English British people would call their neighbours good

English people tend to be more socially reserved than other cultures;
they do not talk to strangers, or make friends quickly and easily.
Communication is often brief and limited. They are too busy or too tired to
visit relatives or friends, because they are regularly unavailable. These
factors probably cause a lack of communication with other people or

people are barely friends with them. A new YouGov research looks at the
realities of neighbourhood life in Britain, revealing
that only one in four British people would call their neighbours good
friends.  Few say they get on badly with
people who live near them, and the majority of British people with neighbours
say they speak to them every week. However, the vast majority (65%) say they
would not call any of their neighbours ‘good friends’, and an even greater
majority (67%) have not invited any of them into their house for a meal or
drink in the past year. Obviously, this varies by location. Only 32% of people
living in urban areas know all five of their nearest neighbours’ names, while
in rural areas 51% do, and in town 47% do. 
Regarding the different areas of Great Britain, Wales and the North are
the most neighbourly areas, with 32% and 31% respectively calling their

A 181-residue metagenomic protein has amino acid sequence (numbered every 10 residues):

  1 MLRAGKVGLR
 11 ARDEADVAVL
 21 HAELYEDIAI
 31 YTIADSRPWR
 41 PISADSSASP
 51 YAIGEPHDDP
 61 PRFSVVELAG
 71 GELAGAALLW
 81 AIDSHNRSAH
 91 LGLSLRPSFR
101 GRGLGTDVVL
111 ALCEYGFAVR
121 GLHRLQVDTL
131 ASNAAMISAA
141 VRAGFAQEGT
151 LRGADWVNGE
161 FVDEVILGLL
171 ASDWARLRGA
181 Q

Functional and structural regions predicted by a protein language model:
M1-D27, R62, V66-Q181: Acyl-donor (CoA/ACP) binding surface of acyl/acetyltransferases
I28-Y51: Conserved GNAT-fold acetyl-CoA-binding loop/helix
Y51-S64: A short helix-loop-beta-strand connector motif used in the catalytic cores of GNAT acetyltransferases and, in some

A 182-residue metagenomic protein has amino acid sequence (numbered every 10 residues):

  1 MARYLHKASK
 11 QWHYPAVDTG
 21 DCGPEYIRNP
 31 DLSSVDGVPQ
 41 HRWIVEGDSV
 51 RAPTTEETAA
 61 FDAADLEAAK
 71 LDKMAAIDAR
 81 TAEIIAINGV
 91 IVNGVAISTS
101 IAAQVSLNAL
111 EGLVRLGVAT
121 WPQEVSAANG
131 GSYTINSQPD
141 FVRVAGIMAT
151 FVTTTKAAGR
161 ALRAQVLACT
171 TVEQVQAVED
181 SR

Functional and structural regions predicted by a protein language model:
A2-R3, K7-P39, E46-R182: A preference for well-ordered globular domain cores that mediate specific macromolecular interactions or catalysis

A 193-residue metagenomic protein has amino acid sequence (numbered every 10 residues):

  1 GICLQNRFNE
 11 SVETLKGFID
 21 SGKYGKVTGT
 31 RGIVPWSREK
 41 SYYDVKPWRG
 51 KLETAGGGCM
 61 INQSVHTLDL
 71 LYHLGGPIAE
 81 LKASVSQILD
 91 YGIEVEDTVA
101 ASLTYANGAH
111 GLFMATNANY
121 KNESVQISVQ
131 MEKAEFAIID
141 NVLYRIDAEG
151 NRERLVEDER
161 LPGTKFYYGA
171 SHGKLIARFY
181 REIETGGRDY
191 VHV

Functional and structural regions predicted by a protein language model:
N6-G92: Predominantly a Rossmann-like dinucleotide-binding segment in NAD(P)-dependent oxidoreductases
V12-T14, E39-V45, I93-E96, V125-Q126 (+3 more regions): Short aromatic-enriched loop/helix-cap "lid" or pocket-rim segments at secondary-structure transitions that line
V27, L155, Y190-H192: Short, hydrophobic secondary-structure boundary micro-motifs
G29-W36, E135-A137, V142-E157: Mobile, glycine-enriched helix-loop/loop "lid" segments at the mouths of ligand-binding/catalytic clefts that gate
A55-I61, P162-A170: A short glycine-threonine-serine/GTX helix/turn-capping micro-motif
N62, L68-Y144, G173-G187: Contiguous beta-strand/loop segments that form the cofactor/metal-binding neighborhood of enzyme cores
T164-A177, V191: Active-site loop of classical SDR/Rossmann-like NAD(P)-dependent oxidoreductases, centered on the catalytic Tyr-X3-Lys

neighbours good friends compared to 26% in the south, 21% in Scotland and only
19% in London.  Age is also very
important to explain a decline in neighbourliness. Fully 44% of over-60s would
call their neighbours good friends and 46% have had neighbours round for a meal
or drink. However, there is a significant difference between over-60s and the
middle-aged generation. In fact, only 26% of 40-59 year olds would call their
neighbours good friends.

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According to an
article published on The Guardian website, in a survey and a follow-up social
experiment carried out to mark the 50th anniversary of the Neighbourhood Watch
network, people were asked  about their
connection with their local community. During this month-long experiment, the
participants, who all lived on suburban Lingard Road in Manchester, had to
smile at people in the street and offer help where they could, and try to start
a conversation. Although several reported “strange looks” and some
initial reserve, by the end of the four weeks all the Lingard Road participants
reported success. One of the participants, Jay Crawford, said that this study
was successful, because people never met before have



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